To start his career 3-for-3, Reilly covered the ball first, but then lost the handle trying to spin out to his right. He proceeded to box out Irelan at the stripe like he was on the low post, and Currier sprinted in to clean it up.

Later in the first, Reilly won his cleanest faceoff of the game, tossing the ball forward to himself on a hop before initiating the transition offense. He quickly passed to Ethan Walker, who swung behind-the-back to Kieran McArdle on the doorstep. 

But Cohen, who had just been switched off of Sowers, dislodged it and ruined a golden opportunity for the Waterdogs at the end of the first. These faceoff wins didn’t end in goals like the first two of his career, but they featured some athletic playmaking and a high lacrosse IQ.

Rough Patch

After that ground ball from Currier in the second, Reilly didn’t win another faceoff until the fourth quarter. Two of his seven-straight losses came on violations, and Irelan got four of the five ground balls. 

During the winning streak, Irelan got his stick down and out faster than Reilly, mixing up his escape style to control the ball in different directions. He also advanced the ball with an over-the-shoulder move multiple times, which helped the Redwoods convert on the short shot clock.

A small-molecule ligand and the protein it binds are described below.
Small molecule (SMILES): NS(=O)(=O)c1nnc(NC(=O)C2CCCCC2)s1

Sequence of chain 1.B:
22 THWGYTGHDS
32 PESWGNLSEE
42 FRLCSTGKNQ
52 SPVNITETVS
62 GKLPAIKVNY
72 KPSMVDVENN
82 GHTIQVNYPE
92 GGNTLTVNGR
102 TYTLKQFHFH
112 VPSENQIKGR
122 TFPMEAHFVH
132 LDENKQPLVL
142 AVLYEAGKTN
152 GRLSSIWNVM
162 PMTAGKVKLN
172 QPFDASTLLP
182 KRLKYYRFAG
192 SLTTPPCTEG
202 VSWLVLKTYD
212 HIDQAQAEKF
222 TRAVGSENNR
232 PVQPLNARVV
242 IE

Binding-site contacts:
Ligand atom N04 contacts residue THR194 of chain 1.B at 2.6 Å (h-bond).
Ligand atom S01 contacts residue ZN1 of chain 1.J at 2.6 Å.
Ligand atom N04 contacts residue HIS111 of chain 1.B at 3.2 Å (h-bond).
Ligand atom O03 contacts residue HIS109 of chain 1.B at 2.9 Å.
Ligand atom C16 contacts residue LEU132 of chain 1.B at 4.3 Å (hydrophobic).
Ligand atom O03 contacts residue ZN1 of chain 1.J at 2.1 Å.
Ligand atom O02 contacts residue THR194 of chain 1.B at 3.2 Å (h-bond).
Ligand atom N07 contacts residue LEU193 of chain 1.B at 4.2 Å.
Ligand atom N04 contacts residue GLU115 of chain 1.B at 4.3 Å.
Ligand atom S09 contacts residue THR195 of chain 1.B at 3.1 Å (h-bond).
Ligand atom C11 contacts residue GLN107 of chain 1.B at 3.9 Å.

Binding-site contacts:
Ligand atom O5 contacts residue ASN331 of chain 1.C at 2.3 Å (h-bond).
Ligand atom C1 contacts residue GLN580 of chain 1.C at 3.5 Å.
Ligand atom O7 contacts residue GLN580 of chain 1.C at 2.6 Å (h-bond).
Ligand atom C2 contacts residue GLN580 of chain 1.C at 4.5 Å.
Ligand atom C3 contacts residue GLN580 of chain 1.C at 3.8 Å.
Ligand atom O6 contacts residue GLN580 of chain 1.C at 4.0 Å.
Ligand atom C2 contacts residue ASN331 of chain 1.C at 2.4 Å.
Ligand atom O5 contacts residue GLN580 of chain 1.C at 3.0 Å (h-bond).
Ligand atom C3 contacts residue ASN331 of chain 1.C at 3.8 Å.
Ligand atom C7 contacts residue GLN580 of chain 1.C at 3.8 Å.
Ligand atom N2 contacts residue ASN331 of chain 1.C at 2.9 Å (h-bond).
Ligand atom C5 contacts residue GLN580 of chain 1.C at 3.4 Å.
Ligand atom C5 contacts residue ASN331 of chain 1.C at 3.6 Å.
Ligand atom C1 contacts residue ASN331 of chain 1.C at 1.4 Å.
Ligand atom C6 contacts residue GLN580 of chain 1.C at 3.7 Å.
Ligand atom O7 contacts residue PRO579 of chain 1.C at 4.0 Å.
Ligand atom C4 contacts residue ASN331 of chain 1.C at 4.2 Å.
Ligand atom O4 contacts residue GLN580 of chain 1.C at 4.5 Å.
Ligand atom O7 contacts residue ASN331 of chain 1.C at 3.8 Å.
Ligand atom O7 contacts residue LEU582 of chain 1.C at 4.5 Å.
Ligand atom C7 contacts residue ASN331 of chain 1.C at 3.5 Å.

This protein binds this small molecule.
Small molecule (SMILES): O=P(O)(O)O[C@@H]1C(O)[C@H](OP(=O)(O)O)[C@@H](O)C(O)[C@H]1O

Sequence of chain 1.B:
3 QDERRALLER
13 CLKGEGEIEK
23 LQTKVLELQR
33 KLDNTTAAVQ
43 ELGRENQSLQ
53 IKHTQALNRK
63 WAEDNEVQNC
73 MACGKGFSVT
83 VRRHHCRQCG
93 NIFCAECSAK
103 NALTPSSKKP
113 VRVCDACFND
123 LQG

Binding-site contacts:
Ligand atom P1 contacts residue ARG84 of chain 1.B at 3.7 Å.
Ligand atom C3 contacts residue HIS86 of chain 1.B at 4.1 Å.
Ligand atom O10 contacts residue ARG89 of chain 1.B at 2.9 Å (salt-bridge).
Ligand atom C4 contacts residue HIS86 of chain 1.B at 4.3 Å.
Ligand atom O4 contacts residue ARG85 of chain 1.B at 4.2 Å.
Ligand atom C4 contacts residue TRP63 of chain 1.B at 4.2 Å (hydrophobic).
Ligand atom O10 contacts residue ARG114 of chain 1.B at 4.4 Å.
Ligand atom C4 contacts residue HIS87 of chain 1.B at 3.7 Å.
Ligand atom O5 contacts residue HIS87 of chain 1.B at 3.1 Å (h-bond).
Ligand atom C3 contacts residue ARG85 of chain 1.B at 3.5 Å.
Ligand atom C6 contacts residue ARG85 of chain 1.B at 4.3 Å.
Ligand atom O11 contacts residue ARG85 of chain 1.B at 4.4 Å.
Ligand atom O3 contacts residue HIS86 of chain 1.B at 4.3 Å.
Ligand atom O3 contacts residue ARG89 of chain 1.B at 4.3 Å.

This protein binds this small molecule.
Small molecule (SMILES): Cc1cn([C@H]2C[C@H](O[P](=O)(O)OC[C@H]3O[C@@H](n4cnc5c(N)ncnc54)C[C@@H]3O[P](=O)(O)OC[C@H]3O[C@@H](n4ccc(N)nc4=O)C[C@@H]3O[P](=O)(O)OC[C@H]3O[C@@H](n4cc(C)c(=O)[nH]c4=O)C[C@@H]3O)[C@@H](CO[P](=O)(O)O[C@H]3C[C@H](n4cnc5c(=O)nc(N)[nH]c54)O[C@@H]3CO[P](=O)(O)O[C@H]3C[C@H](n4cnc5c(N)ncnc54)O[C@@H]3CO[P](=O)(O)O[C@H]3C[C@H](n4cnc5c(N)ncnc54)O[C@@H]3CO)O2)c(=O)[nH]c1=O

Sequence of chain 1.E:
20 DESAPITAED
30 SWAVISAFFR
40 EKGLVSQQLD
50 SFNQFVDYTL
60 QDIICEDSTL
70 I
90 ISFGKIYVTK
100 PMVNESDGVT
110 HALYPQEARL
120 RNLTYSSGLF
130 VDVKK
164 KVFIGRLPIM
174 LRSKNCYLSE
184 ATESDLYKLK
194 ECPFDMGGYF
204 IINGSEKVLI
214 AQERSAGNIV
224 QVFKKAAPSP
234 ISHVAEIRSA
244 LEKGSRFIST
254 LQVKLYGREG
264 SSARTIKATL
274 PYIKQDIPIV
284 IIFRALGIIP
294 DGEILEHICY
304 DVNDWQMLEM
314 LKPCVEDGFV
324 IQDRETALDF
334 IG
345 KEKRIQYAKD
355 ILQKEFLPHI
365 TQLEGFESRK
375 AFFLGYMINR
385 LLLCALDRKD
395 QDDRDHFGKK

Over that almost-20-minute span, the Redwoods outscored the Waterdogs 5-1 and took their first lead of the game, right before the fourth quarter. The Waterdogs won three-of-five in the final period – two were on violations – but they couldn’t get the offensive momentum to swing with the stripe this time. 

Reilly gave the Waterdogs a spark out of the gate, but the rookie struggled to make adjustments down the stretch.  

The plan going forward

Copelan said that Reilly, Zac Tucci and eventually Jake Withers will have weekly faceoff battles.  

After Tucci went 4-for-14 at the stripe in the season opener, Reilly got his shot, and he didn’t disappoint. Tucci now ranks last in the league in faceoff percentage (28.6%), and he’ll have to earn another start to change that, but that could get more difficult soon. 

Withers, who is currently on holdout doing firefighter training, is close to returning. Copelan said they “hope to have Jake back after the Worlds,” which take place next week. Neither Withers nor Tucci eclipsed the 50% threshold, but Withers’ average was slightly higher. Regardless, Copelan said the coaching staff will make their decisions based on each individual matchup. 

This week, that’ll be reigning MVP Trevor Baptiste, who is the only specialist with a higher win rate than Reilly after losing the clamp (40%). But last season, Tucci started against Atlas LC and won 36% against Baptiste to help the ‘Dogs to a 16-15 victory. So, while it might make sense to go with Reilly to counter Baptiste’s post-clamp prowess, Tucci has the experience that earned him the start in week one. 

Every week will be a fight at the stripe between young, hungry players, helping each of them sharpen their skill sets.

Share This With Friends